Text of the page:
Reference

Zuvekas S and Vitiello B. Stimulant medication use in children: a 12-year perspective. American Journal of Psychiatry. Online ahead of print September 28, 2011.

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The Agency for Healthcare Research and Quality (http://www.ahrq.gov) is part of the U.S. Department of Health and Human Services. AHRQ's mission is to improve the quality, safety, efficiency and effectiveness of health care for all Americans. AHRQ's research helps people make more informed decisions and improve the quality of health care services.

The mission of the NIMH is to transform the understanding and treatment of mental illnesses through basic and clinical research, paving the way for prevention, recovery and cure. For more information, visit the NIMH website.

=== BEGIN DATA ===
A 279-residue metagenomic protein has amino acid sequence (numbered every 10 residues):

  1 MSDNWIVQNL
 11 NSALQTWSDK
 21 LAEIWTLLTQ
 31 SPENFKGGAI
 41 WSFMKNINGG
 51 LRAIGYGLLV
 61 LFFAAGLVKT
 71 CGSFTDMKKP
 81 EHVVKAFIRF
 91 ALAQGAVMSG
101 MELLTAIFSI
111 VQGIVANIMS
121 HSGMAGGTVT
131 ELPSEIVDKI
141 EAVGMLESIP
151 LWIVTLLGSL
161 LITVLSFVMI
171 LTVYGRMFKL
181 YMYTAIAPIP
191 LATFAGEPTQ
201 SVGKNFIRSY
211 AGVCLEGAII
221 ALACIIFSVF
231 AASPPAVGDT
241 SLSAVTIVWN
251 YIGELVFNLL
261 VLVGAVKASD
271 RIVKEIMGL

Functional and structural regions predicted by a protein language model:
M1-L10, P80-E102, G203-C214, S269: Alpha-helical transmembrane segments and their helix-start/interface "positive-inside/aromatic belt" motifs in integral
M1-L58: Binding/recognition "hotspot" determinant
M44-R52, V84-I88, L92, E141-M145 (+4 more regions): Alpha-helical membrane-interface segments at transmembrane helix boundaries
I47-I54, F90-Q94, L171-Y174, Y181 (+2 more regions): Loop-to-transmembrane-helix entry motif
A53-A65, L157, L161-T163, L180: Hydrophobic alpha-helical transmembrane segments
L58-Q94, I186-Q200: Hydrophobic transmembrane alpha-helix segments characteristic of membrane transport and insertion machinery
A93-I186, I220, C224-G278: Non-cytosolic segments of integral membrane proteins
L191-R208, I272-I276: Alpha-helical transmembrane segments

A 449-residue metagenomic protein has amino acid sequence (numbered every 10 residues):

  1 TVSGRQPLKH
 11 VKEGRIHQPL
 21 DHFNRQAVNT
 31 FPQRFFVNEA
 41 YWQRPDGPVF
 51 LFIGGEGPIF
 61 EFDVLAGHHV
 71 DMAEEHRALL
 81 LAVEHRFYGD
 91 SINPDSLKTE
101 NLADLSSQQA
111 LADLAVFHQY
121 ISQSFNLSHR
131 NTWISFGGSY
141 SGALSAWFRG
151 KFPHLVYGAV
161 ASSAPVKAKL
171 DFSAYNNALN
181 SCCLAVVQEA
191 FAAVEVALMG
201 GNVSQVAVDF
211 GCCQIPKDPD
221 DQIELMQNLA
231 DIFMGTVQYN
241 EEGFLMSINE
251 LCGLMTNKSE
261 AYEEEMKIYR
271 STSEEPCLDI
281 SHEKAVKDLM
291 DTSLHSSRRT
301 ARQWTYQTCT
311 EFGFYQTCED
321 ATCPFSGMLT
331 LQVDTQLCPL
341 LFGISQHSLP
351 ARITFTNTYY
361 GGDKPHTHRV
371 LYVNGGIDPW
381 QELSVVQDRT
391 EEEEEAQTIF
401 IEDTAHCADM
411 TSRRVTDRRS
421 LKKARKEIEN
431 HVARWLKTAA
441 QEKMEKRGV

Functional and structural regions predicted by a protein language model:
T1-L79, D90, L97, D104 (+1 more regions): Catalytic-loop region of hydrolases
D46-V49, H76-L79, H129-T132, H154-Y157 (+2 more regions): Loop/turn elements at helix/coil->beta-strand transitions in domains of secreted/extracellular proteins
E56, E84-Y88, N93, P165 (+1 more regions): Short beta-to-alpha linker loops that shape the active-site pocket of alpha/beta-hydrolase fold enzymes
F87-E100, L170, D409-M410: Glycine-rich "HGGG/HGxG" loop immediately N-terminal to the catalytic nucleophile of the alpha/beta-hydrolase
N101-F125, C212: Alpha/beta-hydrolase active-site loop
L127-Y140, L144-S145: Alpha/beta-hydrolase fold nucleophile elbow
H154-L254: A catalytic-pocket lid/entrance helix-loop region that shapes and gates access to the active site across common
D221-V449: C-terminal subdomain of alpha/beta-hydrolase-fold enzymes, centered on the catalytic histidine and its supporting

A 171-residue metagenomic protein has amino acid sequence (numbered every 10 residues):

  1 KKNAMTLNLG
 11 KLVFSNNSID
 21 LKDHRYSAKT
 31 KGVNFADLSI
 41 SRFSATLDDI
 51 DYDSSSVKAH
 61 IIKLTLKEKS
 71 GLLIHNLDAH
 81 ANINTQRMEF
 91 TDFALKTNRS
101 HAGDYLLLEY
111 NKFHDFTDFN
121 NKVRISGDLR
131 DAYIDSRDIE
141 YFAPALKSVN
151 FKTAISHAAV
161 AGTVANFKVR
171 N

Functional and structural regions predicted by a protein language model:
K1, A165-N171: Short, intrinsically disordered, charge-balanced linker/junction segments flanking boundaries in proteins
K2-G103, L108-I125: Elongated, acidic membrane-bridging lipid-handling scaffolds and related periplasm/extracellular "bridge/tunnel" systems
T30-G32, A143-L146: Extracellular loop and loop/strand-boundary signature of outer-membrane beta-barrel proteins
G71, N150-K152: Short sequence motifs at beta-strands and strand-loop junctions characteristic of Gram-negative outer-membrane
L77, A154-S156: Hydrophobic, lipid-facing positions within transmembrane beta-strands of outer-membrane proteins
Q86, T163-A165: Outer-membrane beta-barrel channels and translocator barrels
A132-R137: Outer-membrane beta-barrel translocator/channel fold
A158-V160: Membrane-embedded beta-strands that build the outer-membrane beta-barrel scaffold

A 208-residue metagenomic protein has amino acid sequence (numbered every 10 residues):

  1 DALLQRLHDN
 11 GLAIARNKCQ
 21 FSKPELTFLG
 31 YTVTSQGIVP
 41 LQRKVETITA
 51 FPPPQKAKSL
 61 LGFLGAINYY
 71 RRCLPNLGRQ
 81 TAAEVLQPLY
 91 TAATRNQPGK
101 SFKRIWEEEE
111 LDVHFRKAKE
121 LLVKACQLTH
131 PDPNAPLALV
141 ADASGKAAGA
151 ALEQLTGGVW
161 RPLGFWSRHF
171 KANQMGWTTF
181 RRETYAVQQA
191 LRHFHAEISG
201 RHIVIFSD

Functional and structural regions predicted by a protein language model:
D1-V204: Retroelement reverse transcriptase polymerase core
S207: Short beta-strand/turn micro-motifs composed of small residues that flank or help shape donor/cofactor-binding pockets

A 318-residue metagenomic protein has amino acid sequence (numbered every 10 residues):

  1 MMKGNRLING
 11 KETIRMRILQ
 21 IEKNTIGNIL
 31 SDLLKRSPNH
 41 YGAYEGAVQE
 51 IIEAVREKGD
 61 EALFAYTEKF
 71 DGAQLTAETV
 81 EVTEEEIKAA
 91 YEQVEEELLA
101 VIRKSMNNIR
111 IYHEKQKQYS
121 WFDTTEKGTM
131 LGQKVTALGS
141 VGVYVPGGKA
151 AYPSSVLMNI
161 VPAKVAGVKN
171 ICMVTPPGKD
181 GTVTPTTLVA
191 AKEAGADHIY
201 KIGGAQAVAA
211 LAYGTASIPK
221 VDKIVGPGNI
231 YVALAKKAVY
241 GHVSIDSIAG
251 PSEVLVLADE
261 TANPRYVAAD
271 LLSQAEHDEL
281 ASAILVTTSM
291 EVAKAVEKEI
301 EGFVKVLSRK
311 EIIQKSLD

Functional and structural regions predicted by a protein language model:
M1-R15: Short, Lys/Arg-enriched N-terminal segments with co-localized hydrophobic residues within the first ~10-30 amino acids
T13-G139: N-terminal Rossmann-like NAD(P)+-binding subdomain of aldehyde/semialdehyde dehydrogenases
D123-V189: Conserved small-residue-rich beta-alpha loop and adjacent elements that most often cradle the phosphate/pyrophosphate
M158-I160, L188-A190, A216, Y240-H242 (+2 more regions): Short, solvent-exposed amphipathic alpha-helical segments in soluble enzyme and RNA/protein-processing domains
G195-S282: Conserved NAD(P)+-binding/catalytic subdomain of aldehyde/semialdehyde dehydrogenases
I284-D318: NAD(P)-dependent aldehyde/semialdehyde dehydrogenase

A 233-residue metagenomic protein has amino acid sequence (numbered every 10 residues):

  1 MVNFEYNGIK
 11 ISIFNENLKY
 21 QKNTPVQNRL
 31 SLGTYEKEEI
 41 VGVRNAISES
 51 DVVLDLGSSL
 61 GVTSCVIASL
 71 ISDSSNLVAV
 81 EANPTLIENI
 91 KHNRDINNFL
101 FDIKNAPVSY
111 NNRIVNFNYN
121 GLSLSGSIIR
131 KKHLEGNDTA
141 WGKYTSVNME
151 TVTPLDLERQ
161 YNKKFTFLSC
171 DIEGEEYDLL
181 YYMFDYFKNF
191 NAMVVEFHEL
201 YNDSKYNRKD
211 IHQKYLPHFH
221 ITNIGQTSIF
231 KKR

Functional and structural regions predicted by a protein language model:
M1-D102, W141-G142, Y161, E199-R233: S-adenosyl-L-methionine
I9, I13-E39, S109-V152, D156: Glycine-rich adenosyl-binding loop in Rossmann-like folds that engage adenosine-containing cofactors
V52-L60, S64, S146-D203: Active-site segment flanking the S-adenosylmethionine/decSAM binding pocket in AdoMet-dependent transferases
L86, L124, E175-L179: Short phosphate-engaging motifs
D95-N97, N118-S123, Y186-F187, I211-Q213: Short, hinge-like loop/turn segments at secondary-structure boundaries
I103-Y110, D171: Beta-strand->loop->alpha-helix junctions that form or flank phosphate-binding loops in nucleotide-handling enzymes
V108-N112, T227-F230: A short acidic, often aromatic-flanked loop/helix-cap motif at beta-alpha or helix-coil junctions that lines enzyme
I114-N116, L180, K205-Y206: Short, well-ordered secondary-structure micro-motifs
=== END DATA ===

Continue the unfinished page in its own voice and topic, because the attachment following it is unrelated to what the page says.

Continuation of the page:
About the National Institutes of Health (NIH): NIH, the nation's medical research agency, includes 27 Institutes and Centers and is a component of the U.S. Department of Health and Human Services. NIH is the primary federal agency conducting and supporting basic, clinical, and translational medical research, and is investigating the causes, treatments, and cures for both common and rare diseases. For more information about NIH and its programs, visit the NIH website.

September 24, 2011

Adding Psychotherapy to Medication Treatment Improves Outcomes in Pediatric OCD


Source: NIMH